What made Nil Battey Sannata stand out in a year of films with strong female protagonists, was the fact that its protagonist, a mother, takes charge of her own dreams and destiny. Gone are the days when women onscreen were only meant to encourage others to pursue their ambitions. Chanda Sahay (Swara Bhaskar) is a young mother and a maid who realises that she wants to go back to school and finish her schooling not only to inspire her own daughter but also for herself.

6. The Censor Board of India is confused

Starting from Udta Punjab, the Censor Board of India rarely left the news, and often times for the wrong reasons. Majority of the Indian audiences were flummoxed when the board had the makers of Baar Baar Dekho cut out a scene involving a joke about Savita Bhabhi and they also expressed their displeasure in words such as ‘lesbian’ and ‘homosexual’ being uttered in a film about homosexuality (Aligarh).

7. Being a Shahrukh Khan fan can be the entire plots for movies

dhanak

Photo source: Facebook

Not only was there a Shahrukh Khan fronted film called Fan where Shahrukh Khan plays his own fan, but there was a little movie called Dhanak along a similar premise that ended up stealing our hearts. The film tells a sweet story about a young girl (a die-hard Shahrukh Khan fan) who goes on the adventure of a lifetime to reach out to her idol so she can help her brother gain his eyesight.

8. Consent is key

pink

Photo source: Flickr

With Pink, Indian audiences gained the insight that even though sometimes circumstances leading to sexual assault can be murky, at the end of the day, consent is not something that can be argued away. While it deals with a number of pertinent themes like slut shaming and moral policing, its core message remains clear – no means no.

9. One shouldn’t skip History in school

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Photo source: Facebook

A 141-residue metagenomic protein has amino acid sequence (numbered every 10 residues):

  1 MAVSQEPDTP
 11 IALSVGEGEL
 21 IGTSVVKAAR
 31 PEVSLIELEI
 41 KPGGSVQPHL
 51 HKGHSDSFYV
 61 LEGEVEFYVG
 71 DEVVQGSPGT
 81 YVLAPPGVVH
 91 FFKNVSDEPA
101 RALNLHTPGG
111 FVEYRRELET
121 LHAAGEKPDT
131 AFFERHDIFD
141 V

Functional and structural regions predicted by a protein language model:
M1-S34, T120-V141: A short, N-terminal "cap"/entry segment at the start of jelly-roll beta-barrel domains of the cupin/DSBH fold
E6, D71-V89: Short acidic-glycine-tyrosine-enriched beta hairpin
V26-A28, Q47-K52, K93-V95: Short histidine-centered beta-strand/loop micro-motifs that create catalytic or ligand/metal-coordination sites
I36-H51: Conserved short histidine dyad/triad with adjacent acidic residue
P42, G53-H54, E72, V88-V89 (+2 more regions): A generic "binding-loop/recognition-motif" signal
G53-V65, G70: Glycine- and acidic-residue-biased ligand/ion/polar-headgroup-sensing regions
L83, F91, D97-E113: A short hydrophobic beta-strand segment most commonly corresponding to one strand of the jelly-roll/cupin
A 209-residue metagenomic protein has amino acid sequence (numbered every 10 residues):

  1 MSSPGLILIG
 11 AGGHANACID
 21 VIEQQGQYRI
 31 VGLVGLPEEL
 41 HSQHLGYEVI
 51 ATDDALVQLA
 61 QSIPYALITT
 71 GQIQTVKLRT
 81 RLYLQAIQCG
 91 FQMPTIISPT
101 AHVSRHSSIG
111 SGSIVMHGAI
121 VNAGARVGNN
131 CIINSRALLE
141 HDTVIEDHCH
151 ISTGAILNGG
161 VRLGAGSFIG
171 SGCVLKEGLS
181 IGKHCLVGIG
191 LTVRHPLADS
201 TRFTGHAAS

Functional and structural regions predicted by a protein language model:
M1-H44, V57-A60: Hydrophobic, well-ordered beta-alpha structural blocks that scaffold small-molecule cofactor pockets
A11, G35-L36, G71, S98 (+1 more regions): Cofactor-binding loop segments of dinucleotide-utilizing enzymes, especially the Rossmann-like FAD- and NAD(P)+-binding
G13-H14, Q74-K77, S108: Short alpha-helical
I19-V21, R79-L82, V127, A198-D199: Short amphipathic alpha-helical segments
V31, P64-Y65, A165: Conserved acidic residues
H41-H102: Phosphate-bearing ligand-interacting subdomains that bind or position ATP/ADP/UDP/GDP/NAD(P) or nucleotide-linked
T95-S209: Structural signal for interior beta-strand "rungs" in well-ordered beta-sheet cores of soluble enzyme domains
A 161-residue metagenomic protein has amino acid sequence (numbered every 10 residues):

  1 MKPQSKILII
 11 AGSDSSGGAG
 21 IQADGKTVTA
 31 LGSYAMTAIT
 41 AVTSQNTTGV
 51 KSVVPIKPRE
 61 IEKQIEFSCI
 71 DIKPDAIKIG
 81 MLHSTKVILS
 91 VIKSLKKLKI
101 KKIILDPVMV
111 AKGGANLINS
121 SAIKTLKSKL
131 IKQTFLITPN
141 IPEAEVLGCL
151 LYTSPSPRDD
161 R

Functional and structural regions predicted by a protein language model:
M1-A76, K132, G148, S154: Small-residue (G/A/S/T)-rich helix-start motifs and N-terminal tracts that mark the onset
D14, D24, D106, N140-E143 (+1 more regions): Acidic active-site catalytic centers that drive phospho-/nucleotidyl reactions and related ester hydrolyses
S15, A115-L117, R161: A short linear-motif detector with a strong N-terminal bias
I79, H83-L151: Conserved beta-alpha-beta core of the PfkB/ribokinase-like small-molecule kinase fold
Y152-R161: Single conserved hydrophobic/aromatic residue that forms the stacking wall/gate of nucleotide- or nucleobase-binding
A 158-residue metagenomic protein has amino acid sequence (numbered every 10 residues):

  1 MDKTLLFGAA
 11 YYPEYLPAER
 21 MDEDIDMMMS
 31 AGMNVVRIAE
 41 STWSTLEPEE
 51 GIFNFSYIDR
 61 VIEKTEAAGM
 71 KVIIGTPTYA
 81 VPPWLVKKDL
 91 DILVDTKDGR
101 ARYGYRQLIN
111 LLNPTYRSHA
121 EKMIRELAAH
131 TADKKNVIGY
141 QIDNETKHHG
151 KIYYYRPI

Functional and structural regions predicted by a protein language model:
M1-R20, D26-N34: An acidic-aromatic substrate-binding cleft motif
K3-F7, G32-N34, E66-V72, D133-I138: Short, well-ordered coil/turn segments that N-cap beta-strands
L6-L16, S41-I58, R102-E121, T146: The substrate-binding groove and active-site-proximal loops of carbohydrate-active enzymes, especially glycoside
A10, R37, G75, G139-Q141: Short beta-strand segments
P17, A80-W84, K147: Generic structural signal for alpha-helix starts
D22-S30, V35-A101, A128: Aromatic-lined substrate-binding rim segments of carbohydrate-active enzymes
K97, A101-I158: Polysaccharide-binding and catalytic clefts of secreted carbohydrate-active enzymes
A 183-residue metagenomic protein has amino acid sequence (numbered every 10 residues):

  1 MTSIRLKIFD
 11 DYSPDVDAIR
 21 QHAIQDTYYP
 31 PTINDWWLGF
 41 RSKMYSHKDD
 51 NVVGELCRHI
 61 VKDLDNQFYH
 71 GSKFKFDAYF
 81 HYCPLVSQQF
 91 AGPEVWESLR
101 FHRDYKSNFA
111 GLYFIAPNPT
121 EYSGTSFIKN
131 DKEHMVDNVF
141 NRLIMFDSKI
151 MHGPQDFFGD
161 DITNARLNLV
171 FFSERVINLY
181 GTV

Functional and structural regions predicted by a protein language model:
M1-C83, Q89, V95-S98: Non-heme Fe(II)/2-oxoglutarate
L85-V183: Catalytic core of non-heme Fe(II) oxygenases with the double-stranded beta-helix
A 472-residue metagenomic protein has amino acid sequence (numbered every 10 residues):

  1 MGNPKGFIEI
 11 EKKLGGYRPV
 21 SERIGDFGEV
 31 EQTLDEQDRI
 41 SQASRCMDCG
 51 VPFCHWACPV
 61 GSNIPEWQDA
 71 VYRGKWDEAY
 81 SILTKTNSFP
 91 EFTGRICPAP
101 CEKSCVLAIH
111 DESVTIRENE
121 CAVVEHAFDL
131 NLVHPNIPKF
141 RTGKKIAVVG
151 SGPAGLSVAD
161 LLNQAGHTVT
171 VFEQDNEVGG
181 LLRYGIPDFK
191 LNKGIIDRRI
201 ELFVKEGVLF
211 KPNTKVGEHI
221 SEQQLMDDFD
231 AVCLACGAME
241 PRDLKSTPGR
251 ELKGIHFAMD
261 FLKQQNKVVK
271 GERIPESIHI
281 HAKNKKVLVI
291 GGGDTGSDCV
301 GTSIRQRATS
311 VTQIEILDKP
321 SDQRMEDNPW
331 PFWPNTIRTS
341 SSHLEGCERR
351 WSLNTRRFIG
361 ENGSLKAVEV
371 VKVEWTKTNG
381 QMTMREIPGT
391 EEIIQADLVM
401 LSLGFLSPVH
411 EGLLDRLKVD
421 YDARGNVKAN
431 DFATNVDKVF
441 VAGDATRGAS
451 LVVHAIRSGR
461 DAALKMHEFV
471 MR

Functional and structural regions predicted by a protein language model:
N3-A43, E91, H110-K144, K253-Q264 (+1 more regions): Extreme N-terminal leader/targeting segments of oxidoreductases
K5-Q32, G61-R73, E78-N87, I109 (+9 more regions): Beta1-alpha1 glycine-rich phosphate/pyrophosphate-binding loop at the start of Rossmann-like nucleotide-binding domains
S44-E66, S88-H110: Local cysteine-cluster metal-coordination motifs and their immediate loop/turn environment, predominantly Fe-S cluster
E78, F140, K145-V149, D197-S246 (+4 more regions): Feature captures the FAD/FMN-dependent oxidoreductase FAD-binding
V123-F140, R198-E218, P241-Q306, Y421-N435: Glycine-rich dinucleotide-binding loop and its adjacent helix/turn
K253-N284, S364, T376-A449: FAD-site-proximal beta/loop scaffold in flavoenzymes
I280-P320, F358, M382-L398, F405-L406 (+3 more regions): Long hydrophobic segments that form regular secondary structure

Hrithik Roshan might have probably never guessed just how badly his film Mohenjo Daro would be mocked even before its release. Historians (and history buffs) had several field days on social media platforms (especially Twitter) pointing everything wrong with the film, including its poster. The movie features white Arabian horses in 2016 BC when they didn’t arrive to the region until 1500 BC, and the leading lady, who is a Harappan woman, sports feathers in her headgear when no such thing existed in that time. It’s no surprise that the movie barely made a whimper upon its release and was widely panned by critics and the audiences. Perhaps its director Ashutosh Gowarikar should have sat in on some history classes in middle school.

10. Wrestling is the new cricket

dangal

Photo source: Facebook 

While cricket may be the most popular sport in India, in Bollywood the only sport that seemed to really rule in 2016 was wrestling. Starting with Salman Khan starrer Sultan to the incredibly moving Dangal, both films ruled the box-office and gave audiences a glimpse of what it takes to succeed in sports in India. Dangal especially has captured our collective imaginations with the uplifting tale of the real-life Phogat sisters who climbed out of dire circumstances and brought glory to India through sheer hard work and determination. Now isn’t that something?